Benjamin Schafer, associate professor of civil engineering and affiliated faculty member of Johns Hopkins Institute for NanoBioTechnology, became chair of the Department of Civil Engineering, as of July 1.
Schafer’s area of research involves thin-walled structures. Thin-walled structures aim to maximize strength and efficiency while minimizing the cost, and as a result, stability plays a crucial role in their behavior. Much of Schafer’s research involves common construction materials, such as metals, wood and plastic. But with regard to nanobiotechnology, Schafer also is looking to a naturally occurring thin-walled structure-the cell. In particular, he has studied the cell’s mechanical response via the crosslinking and bundling of actin fibers with INBT’s associate director and professor of chemical and biomolecular engineering Denis Wirtz.
“The role of mechanical stability is critical in understanding many of the interesting structures inside living cells. My collaborations with Professor Wirtz have been some of the most enjoyable and interesting of my academic career,” Schafer says.
Schafer joined the faculty of the Whiting School of Engineering in 2000. His work in structural stability and computational mechanics have earned him academic acclaim, including a National Science Foundation CAREER Award, a Faculty Fellowship from the American Institute of Steel Construction, and the Collingwood Prize from the American Society of Civil Engineers.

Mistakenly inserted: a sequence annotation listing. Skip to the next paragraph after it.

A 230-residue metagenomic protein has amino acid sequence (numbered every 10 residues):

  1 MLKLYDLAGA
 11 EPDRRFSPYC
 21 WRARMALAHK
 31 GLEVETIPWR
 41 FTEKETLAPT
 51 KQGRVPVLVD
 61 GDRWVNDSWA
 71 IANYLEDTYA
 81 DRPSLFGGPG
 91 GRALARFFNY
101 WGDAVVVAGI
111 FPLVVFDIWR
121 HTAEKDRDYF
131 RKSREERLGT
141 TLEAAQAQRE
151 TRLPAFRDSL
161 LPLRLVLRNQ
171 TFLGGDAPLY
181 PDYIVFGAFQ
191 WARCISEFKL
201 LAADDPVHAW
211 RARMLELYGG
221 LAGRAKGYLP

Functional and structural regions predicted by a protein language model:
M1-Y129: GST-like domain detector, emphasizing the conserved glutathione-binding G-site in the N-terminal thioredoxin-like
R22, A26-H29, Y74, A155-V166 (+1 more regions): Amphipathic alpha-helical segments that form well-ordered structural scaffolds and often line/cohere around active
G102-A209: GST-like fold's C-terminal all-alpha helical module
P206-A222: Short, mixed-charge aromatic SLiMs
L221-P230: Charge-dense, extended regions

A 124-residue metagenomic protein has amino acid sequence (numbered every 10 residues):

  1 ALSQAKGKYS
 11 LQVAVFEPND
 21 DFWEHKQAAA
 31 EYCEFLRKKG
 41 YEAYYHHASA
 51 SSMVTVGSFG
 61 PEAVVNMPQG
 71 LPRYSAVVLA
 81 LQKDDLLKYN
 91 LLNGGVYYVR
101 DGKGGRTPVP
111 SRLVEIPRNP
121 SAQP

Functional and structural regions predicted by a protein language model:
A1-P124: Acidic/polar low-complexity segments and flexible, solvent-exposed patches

In 2008 Schafer was named as the first Swirnow Faculty Scholar, an award given to a senior assistant professor or associate professor for excellence in his or her area of expertise. He has also received the Robert S. Pond, Sr. Excellence in Teaching Award.
Professor J. Hugh Ellis will step down as civil engineering department chair, a position he has held since 2004, to resume research and teaching in the Department of Geography and Environmental Engineering.